Impact Sequence in Bunkers

Impact Sequence in Bunkers

Do you know the real difference between this shot and all the others in golf? We are now standing on brown. All day long we stand on green. Green grass, green fairway, green tee, green green. All of a sudden it is brown, and that tells us right away that this shot is a little bit different. My question to you is how many differences are you making in your setup to accommodate the fact that you are now on sand and not on grass? I only change two things: where I play the ball; and the motion of my golf swing to reflect the fact that the club is going to hit the sand, not the ball. Let me show you what I mean. As I walk in to play this shot, if I was playing this on grass, the ball would be just forward of center and my clubhead would rest directly behind the ball as you see it now. But my intent here is not to hit the ball as I do on grass; it is to hit the sand. So I simply pick up my club, move me to my right, thus having the ball towards my left heel. I then let the golf club fall simply towards the ground, not on it; I am not allowed to touch it. Then I make a normal golf swing. A normal finish. And I get a normal result, but you don’t hear the result like you normally do. Normally you hear club, ball, ground results. Here it is club, sand, ball. In essence the sand moves the ball. Regretfully there are other sounds in a bunker. This is the one that many of you are making. How did that shot make sense? You just heard the club hit the ball, but you also heard the club hit the sand. The problem is that the club hit the sand way back towards my right foot, traveled through it and then as is was on the ascent it ran into the ball. That is what we call the dreaded dropkick-skull, no good, you can not learn from it, you can not play with it and it is a whole lot of work trying to get rid of it. I am going to show you how real quickly. When you walk in to a greenside bunker shot and you draw a line right where the ball was and you straddle the line. Then you move the ball forward to your front heel. The objective is to hit none of the ground to my right side. Now to illustrate that I am going to bring in this board and put it right up against the line. I am going to set up with the ball towards my front heel. The clubhead hovering about three inches behind the ball. Now listen. Did you hear the club hit the board? Neither did I. But here is what I hear when I watch you. Same set up, same intent, regretfully, a different sound. So if you want to be a better bunker player, and I know all of you do, then what we need to do is find a way to get the club to hit up there where the ball is, not back here where we don’t want it to hit. An easy way to do this is to put something flat behind your golf ball and practice with it there and learn how to miss the noise maker. Miss it. Listen. Perfect. Listen. Perfect. Listen. Oh my god. To hear a great shot, not an oh my god, just put that ball off your front heel, learn to miss the board by hitting the sand in front of it and enjoy these bunker shots because they really are not that difficult.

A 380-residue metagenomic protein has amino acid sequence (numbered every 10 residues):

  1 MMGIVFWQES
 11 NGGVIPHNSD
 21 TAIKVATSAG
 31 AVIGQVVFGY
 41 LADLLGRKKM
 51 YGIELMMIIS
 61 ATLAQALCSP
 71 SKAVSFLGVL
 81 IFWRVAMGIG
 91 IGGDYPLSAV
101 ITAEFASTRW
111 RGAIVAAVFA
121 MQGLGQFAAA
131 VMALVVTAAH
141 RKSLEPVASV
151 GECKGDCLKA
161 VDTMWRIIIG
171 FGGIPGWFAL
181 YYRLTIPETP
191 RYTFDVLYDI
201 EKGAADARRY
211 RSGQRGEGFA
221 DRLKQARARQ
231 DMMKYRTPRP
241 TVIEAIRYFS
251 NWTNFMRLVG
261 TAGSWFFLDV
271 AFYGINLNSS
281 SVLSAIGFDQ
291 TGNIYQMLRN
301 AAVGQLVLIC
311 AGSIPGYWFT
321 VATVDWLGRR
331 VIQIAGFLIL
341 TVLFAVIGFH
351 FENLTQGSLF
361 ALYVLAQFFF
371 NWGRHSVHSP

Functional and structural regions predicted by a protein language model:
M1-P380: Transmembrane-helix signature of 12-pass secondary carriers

About the Instructor
John Elliott, Jr.
John Elliott, Jr.
St. Andrews Golf & Country Club
3N441 Route 59
West Chicago, IL 60185
Tel: 630-231-3160

John Elliott, Jr., is listed as one of Golf Magazine's Top 100 Teachers and Golf Digest's #39 instructor in the world. He is the head professional at the Country Club of Ocala in Ocala, Florida.


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